Traditionally, if you needed extra screen real estate – whether for work or play – you’d have to research the best monitors and buy an extra display or two. These days, ultrawide monitors are increasingly commonplace. And while the move to bigger screens has been partly driven by gamers, creative pros have much to benefit from the wealth of tech these huge screens offer. 

So what’s the best ultrawide monitor, and how do you pick the right one? Well, size is a consideration, of course – most of the ultrawide monitors in this roundup are 34 inches. Make sure you have enough desk space before investing in your chosen model.

You also need to think about connectivity (most of these screens feature both HDMI and DisplayPort) and what PC or Mac you’ll be using to drive the display. You’ll want either dedicated Nvidia or AMD graphics, or you’ll need to have Intel-based graphics from the last few years – we’d suggest HD Graphics 3000 or later, or Intel Iris Pro. And you’ll need to make sure you have the latest drivers installed.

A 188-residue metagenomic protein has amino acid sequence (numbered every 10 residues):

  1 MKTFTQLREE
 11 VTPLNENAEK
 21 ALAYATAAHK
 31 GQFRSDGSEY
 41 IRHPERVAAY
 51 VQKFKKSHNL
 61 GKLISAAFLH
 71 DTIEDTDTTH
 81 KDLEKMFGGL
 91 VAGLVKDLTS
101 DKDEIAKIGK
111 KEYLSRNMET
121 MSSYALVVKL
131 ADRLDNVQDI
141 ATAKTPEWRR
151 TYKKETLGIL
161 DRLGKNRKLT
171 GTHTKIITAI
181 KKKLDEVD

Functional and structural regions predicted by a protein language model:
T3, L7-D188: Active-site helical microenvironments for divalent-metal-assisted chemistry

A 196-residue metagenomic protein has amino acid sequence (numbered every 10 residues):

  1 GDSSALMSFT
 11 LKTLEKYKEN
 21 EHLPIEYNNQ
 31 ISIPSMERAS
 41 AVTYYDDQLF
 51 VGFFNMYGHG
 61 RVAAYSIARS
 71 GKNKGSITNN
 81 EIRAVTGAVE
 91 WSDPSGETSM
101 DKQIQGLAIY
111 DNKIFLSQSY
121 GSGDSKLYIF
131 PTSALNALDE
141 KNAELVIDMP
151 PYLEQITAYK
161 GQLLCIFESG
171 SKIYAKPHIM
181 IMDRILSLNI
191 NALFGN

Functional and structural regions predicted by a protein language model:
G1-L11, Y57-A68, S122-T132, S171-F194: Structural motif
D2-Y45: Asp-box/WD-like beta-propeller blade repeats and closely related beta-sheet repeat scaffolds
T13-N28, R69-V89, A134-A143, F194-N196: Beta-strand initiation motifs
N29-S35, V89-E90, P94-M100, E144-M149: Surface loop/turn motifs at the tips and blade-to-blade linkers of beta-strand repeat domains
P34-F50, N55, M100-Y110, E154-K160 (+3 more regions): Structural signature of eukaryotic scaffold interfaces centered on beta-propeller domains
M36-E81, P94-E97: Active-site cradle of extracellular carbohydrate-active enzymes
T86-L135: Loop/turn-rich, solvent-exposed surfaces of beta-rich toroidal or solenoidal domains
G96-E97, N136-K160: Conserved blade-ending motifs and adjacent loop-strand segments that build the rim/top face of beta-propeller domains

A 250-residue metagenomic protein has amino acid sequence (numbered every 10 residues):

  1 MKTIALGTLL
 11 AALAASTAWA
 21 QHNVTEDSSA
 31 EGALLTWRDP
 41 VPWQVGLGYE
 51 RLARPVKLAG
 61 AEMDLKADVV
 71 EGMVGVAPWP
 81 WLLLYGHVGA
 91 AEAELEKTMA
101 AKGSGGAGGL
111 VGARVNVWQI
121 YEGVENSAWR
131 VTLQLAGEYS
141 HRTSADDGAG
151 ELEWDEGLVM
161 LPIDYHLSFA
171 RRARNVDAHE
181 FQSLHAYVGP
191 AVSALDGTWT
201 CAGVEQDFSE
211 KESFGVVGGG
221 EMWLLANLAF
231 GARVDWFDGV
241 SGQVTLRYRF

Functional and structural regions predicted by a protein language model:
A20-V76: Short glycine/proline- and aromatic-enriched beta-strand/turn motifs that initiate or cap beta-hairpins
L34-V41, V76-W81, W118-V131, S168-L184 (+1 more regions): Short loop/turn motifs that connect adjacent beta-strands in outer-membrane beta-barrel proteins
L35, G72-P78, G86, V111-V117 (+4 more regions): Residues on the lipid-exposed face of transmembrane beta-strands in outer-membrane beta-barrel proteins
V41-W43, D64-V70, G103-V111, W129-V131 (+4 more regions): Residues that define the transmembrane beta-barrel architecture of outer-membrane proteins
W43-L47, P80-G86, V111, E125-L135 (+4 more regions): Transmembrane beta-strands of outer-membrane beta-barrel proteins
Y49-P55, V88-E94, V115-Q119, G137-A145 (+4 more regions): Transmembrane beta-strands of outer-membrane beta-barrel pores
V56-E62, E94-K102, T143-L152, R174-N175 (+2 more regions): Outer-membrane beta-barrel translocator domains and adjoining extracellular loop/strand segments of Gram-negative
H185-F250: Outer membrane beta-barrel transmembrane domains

In terms of resolution, look for WQHD (Wide Quad High Definition) – which gives you a pixel count of 2,560 x 1,440 – and a wide aspect ratio of 21:9. Meanwhile, another handy feature to check for is whether the display can also do picture in-picture or side-by-side, so you can connect up a couple of sources (like two computers, or a computer and tablet) to the same display. 

Finally, flat or curved? We believe a flat screen is still better for design work, but increasingly the market for large widescreen monitors has moved towards curved displays. Certainly on a flat 34-inch display the sides can feel a little distant. A curved screen will also slightly reduce the amount of side-to-side movement you have to do with your head. If you opt for one, remember to ensure you set up the monitor at an appropriate distance and height from your sitting position. 

Here are the best ultrawide monitors you can buy right now.

The best ultrawide monitors in 2018